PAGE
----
“Girls can’t be drummers.” My 3-year-old daughter.
“I had no idea I could be a youth pastor.” A female high school student.
These two statements have had a profound impact on my pursuit of gender equality. Let me start with my daughter.
She and I love to watch music videos together and one morning, we were watching a band with a girl drummer. With the certainty of a toddler, she uttered the statement above that broke my heart a little bit.
She wasn’t sad; she wasn’t feeling excluded. This was just the simple reality for her because she had never seen a woman drummer before. Of course, girls can’t be drummers!
The situation was remarkably similar for that female high school student. Every winter, we hosted a winter retreat for middle school and high school students. Every year, we invited a local pastor or youth pastor to be our speaker for the weekend. And every year, that pastor was a man.
I realized what we had been unintentionally communicating to our students by this choice: girls can’t be pastors. So I decided it was time to invite a female pastor to be our speaker.
(Side note for any pastors or event planners reading this: it was significantly more challenging to find a local female pastor for that weekend. It was tempting to give up and just default back to hiring a male pastor. But this scarcity of female pastors in comparison to male pastors highlights just how important it is to do the extra work, to go the extra mile to make our pulpits inclusive.)
After weeks of reaching out and networking, we finally found a female pastor who agreed to be our speaker for the weekend. She was phenomenal and offered such a different voice and experience than any of the speakers before had brought.
Just as importantly, the female high school students saw that women can, in fact, be pastors.
Shortly after these experiences, I was reading the book, Speak, by Nish Weiseth. In that profound exploration of empathy and human experience, she wrote these words:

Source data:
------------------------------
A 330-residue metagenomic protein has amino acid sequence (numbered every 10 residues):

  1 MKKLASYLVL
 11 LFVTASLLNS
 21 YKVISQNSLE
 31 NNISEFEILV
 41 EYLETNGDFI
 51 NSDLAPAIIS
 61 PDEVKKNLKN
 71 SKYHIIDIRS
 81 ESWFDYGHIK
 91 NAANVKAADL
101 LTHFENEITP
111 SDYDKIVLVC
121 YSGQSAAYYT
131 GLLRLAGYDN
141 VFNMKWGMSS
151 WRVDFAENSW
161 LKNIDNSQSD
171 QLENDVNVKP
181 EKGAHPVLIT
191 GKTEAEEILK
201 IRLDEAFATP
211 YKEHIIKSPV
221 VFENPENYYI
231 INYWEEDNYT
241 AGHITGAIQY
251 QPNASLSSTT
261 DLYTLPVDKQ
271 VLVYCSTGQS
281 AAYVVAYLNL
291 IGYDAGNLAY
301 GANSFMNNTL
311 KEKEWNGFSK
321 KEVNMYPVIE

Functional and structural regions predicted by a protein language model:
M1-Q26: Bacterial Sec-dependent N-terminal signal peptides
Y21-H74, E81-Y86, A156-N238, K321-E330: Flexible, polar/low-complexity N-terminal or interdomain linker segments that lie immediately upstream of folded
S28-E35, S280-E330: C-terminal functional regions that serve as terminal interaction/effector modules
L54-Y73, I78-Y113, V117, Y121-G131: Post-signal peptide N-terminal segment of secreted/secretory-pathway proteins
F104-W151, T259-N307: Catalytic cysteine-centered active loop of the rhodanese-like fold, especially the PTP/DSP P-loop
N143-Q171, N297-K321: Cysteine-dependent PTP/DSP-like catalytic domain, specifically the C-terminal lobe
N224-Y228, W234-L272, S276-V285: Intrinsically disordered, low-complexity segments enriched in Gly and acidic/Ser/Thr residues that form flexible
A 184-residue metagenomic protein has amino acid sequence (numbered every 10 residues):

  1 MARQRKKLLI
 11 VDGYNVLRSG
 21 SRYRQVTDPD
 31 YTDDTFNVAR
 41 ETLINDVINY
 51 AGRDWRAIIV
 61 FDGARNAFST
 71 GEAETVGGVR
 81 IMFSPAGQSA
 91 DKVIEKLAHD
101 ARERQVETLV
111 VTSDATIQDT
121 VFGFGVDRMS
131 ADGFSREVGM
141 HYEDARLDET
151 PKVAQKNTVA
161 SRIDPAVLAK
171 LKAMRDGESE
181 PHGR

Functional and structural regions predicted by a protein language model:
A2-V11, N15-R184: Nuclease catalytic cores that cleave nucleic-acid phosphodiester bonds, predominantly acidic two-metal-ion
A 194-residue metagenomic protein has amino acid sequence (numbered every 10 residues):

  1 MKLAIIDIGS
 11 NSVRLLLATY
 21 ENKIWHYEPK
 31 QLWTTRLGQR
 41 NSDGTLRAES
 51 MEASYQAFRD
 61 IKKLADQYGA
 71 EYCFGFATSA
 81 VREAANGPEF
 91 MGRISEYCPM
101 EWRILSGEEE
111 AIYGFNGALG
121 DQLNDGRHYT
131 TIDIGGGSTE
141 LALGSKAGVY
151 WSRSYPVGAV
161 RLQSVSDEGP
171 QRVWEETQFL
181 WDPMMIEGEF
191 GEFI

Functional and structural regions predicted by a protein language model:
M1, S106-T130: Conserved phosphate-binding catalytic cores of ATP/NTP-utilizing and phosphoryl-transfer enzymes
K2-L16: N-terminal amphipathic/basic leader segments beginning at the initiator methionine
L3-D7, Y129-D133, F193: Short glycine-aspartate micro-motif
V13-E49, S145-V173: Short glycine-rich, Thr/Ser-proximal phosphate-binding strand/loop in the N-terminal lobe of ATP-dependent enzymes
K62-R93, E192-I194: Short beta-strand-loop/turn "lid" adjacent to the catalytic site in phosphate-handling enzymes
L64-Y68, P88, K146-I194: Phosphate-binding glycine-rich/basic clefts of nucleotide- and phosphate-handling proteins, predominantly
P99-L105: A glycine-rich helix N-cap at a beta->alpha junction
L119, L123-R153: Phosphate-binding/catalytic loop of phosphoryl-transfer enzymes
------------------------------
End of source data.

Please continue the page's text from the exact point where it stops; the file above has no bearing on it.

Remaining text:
“When we listen to voices that have been silenced, we become more fully human.”
Prior to this retreat, I had taught the high schoolers about the equality of men and women. I had preached about the possibility that God might be calling any of them into ministry. I had also told my daughter on numerous occasions that she could do anything that boys can do. But it took hearing and witnessing this reality first hand before either my daughter or that student really believed it.
These two encounters shaped the way I now pursue gender equality. I can preach about equality until my words run out, but until I put it into practice, they’ll always fall short. I can preach about the importance of hearing from voices that have been silenced, but as long as those words are only coming from my voice (that has never been silenced), they’ll always ring hollow.
The beauty of Weiseth’s statement and the pursuit of gender equality is that men and women both benefit. We all become more fully human when a plurality of voices is heard. Men who have grown up never hearing a woman preach are missing something. Inclusive pulpits are not just about showing young women that they too can pursue vocational ministry. Inclusive pulpits are about helping women and men become more fully human and hear the truths of God in fresh ways.
A closing word to any male pastors reading this. Based on my own experience: our egalitarian theology and preaching are not enough to convey the truth of egalitarianism to the women in our congregations. When we preach that women are equally gifted as preachers and pastors, yet fail to demonstrate this by inviting women into our pulpits, we’re missing the mark.
But this can be hard. There may not be any women who come to mind when you think about inviting a female pastor to preach and you may not find many resumes from women pastors when you begin a hiring process. Perhaps this should be a wake-up call to us to focus more heavily on investing in young women; training, equipping, and empowering them to be the pastors God has called them to be.